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  9. Isn't Anne Gracie a delightful guest as well as a wonderful author?

    Santa brought me a doll every Christmas until I entered my teens, and my aunts gave me many other dolls. I don't remember being particularly attached to any of them. I did have a teddy bear that I loved, but he arrived with a box of chocolates when I was seventeen, a Valentine's Day gift from a boyfriend. The bear outlasted the bf. LOL My favorite "toy" was my chalkboard I used from ages six through nine to teach my younger sister everything I learned in school. And I still have quite a few tattered books from my childhood, including Louisa May Alcott's Little Women, Little Men, Jo's Boys, and An Old Fashioned Girl. Books were always my first choice.

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    1. LOL! I had a few of those stuffed animals that outlasted the boyfriend too. I love that your cherished "toy" was a chalkboard!

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    2. Aw, thanks, Janga. Love the sound of your toy collection — so many memories there, and wow, you were teaching from a young age! I caught dolls house disease when I was well grown up, trying to write full time and minding a friend of mine's young daughter on day a week. One of my adult literacy students adored dolls and gave me an old dolls house she had to entertain the little girl. We made things for it and played for hours every week. (I named a minor character in her honor -- little May, an orphan in The Perfect Waltz)

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  10. My favorite doll was a blond cabbage patch kid when I was little - as I grew up I loved to play softball, so I would have to by glove. LOL.
    Karen T. (Natalie's Mama).

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    1. When my niece and nephew were young we took them to Babyland General Hospital in Cleveland, GA where Cabbage Patch kids are "born." What a fun experience!

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    2. Karen, I was a softball player too. How many hours did we spend softening that new glove? :)

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  11. Mine was a favorite teddy bear. It survived a house fire but was considered unable to be cleaned of the smoke and suit. However, the cleaning company heard how disappointed I was since it was the last item I received before my father died. They had another go at it and managed to get it cleaned so it could be cleared for cuddling. And they repaired a rip before it's return to me!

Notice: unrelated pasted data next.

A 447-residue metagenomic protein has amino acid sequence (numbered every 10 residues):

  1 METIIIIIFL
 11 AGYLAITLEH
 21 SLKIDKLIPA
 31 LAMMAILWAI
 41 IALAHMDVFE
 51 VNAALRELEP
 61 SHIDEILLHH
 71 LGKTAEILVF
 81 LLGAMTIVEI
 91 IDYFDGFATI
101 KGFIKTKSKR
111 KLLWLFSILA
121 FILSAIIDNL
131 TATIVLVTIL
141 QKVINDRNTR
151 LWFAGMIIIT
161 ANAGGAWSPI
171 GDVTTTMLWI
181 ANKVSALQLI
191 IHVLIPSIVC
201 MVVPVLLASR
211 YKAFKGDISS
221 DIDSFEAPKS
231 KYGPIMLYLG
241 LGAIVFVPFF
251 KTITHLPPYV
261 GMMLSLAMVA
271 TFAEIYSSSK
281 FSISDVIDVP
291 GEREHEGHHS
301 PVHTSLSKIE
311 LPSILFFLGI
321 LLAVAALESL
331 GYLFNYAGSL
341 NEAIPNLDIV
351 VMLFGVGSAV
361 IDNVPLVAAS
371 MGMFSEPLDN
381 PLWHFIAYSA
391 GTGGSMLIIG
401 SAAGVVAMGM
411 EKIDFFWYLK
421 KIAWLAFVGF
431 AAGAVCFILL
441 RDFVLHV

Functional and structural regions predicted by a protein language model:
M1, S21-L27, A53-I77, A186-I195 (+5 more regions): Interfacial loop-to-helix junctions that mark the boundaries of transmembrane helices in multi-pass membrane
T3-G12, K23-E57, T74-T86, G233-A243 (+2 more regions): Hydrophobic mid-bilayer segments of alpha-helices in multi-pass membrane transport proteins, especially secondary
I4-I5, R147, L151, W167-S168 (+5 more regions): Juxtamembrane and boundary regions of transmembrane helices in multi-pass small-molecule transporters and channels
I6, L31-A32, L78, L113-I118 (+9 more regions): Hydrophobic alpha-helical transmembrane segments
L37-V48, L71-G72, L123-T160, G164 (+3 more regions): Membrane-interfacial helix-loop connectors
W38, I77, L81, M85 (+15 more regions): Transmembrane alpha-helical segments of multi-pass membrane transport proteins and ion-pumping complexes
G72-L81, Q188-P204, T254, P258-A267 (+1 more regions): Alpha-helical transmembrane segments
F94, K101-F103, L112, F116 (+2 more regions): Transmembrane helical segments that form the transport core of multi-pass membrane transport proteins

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    1. I'm so glad they were able to clean and return your bear to you.

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    2. Lil, I LOVE that story. I'm so glad they were able to clean poor Teddy up and give him back to you. I still have my Teddy and he's a bit bald, and his paws are patched and he only has one eye, and I still love him. So much childhood love and angst and secrets poured into one little bear.

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  12. I had a monkey and I loved him. I was too much a tomboy to play with a doll. And while it is true, boys, for some reason, are admittedly found to be dyslexic,it does cover all genders and socio-econmical genres, women where thought to be unreachable more often and less was tried on them. Boys were often taught how to remember things or memorize things, more than girls were.

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    1. My brother had a stuffed monkey he carried everywhere. Loved that thing!

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    2. Amy, I was a tomboy too, and that's probably why I had animals instead of dolls— real ones as well as Teddy and Snoodle-the-rabbit (who I neglected) I've taught adults how to read most of my life (both as a voluntary activity and later as a paid job) and you're right -- though reading disabilities are more common in boys, girls are by no means immune.

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  13. I remember my Mrs. Beasley doll with her blonde hair and square-framed glasses. But I don’t remember watching the TV show she was based on (Family Affair). I assume my mom probably did though! 😉

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    1. I remember Mrs. Beasley well. I watched Family Affair every week.

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    2. I never saw it, but I'm intrigued that you played with a doll named after a TV character. Did you call her Mrs Beasley or did you name her yourself? (I must admit I love the sound of calling a doll Mrs something)

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  14. I still have the first doll given to me when I was a baby. So it is about 65 years old. My mother repaired it for me as one of her arms fell off because I dragged the doll around everywhere. My mother taught all 4 of her children to love reading.